Connect with us

Oxidised components

Discussion in 'Electronic Basics' started by David, Feb 18, 2006.

Scroll to continue with content
  1. David

    David Guest

    I've been having problems with an SMD board that I've been making some
    modifications to. I suspect that I've damaged the component (I'm no expert
    on SMD and can only say that the part is either a resistor or capacitor) in
    that I can't see any metal on one end and it's extremely difficult to get
    any solder to stick to it. Would excessive heat and/or flux oxidise the
    metal in such a short space of time? If so, how can I fix it?
  2. Chris

    Chris Guest

    Hi, David. Sorry to be the bearer of bad news, but the solder has
    actually leached away the termination on the one side where you can't
    see any metal. There's no way to make a connection, even if you
    haven't killed the part with the iron by overheating. It will never
    make contact.

    You'll have to buy a new part, I'm afraid.

    While you're at the store, try to pick up some eutectic silver-bearing
    solder (Sn/Pb/Ag 62/36/2%, .020" dia.) with a good flux. This mixture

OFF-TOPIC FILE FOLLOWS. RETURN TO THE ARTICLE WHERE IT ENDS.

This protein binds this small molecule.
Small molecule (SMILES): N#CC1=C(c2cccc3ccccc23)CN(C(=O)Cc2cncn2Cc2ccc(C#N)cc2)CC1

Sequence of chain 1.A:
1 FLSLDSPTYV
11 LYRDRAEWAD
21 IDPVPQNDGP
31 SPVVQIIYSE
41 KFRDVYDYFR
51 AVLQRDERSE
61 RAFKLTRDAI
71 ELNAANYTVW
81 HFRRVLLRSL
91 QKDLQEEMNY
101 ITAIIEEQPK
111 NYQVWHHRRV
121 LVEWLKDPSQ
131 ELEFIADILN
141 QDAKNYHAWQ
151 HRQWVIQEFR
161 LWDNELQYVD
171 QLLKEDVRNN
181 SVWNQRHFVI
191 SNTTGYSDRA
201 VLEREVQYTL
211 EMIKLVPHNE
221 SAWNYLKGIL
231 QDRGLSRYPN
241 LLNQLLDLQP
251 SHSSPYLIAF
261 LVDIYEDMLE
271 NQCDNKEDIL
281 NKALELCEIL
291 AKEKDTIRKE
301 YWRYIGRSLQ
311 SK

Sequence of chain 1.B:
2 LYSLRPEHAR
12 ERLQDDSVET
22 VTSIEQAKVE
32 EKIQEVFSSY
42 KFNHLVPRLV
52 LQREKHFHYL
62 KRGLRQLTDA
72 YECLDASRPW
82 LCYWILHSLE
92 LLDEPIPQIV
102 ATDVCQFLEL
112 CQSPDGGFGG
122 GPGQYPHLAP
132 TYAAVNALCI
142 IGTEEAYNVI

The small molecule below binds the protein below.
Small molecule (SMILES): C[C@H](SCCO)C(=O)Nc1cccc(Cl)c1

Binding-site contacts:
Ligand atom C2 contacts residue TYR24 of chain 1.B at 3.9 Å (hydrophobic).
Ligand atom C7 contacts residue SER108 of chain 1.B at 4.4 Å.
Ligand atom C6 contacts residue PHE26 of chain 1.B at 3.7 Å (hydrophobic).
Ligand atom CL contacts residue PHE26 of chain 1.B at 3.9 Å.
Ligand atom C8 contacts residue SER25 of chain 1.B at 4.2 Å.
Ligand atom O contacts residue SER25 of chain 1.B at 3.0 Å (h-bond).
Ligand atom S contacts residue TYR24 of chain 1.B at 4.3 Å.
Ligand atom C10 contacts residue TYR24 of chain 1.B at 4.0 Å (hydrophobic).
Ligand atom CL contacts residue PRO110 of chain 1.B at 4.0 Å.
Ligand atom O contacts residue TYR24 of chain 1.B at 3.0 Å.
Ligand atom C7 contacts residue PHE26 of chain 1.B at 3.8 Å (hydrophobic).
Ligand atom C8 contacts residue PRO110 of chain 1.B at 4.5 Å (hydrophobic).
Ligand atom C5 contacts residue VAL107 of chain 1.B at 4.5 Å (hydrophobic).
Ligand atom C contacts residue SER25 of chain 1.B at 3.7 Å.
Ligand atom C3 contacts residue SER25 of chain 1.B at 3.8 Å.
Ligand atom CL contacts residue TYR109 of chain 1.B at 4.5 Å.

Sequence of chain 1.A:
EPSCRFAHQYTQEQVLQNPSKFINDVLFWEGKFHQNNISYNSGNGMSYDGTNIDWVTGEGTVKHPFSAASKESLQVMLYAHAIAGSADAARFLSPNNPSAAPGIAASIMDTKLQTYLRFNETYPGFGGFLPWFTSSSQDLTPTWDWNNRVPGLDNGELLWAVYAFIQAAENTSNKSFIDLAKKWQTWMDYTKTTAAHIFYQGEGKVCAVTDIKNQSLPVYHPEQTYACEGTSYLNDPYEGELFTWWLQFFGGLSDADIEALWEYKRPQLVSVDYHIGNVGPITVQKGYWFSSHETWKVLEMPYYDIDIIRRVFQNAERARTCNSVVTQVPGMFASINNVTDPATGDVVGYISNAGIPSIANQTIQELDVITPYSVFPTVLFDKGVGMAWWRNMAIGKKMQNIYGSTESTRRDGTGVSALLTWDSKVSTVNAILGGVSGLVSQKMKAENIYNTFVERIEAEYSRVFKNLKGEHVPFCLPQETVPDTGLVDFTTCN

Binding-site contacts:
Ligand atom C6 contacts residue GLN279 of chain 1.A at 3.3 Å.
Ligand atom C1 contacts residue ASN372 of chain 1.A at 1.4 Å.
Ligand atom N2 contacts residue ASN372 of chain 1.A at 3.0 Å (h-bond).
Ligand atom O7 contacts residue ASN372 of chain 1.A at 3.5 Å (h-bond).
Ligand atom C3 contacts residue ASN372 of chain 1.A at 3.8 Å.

assures minimum melting temperature, and the silver will help to reduce
    the leaching effect. The self-cleaning fluxes are too mild, and don't
    do a good job of wetting.

    Also, get a temperature-controlled soldering iron, with a suitable tip.
    Keep the tip at 750 or so, to avoid overheating of the part.

    Solder-Wick or other copper despldering braid is also a good thing to
    have while reworking. Try to get the narrowest possible braid (.062"
    is good).

    Do these things, and with good soldering technique, you won't have to
    worry about this again.

    Good luck
  3. David

    David Guest

    Dammit dammit dammit. That's my PS2 up in smoke :(

    Actually the mod is working to some extent. When it decides to boot it works
    for up to 30 seconds before freezing. It works sometimes when I disconnect
    the power and then reconnect. It also works sometimes if I tap the unit.
    This suggests that all the connections work, but that one or more are a bit
    flaky. I suspect this part I've been having problems with.
    I've been using a temperature controlled iron. Always a bit wary of
    overheating components so kept it at no more than 300 C (572 F). The solder
    I have melts immediately at this temp but I have had it as low as 280, which
    means the solder doesn't melt properly unless the iron's been touching it
    for a couple of seconds.
    Thanks for the tips. :)
Ask a Question
Want to reply to this thread or ask your own question?
You'll need to choose a username for the site, which only take a couple of moments (here). After that, you can post your question and our members will help you out.
Electronics Point Logo
Continue to site
Quote of the day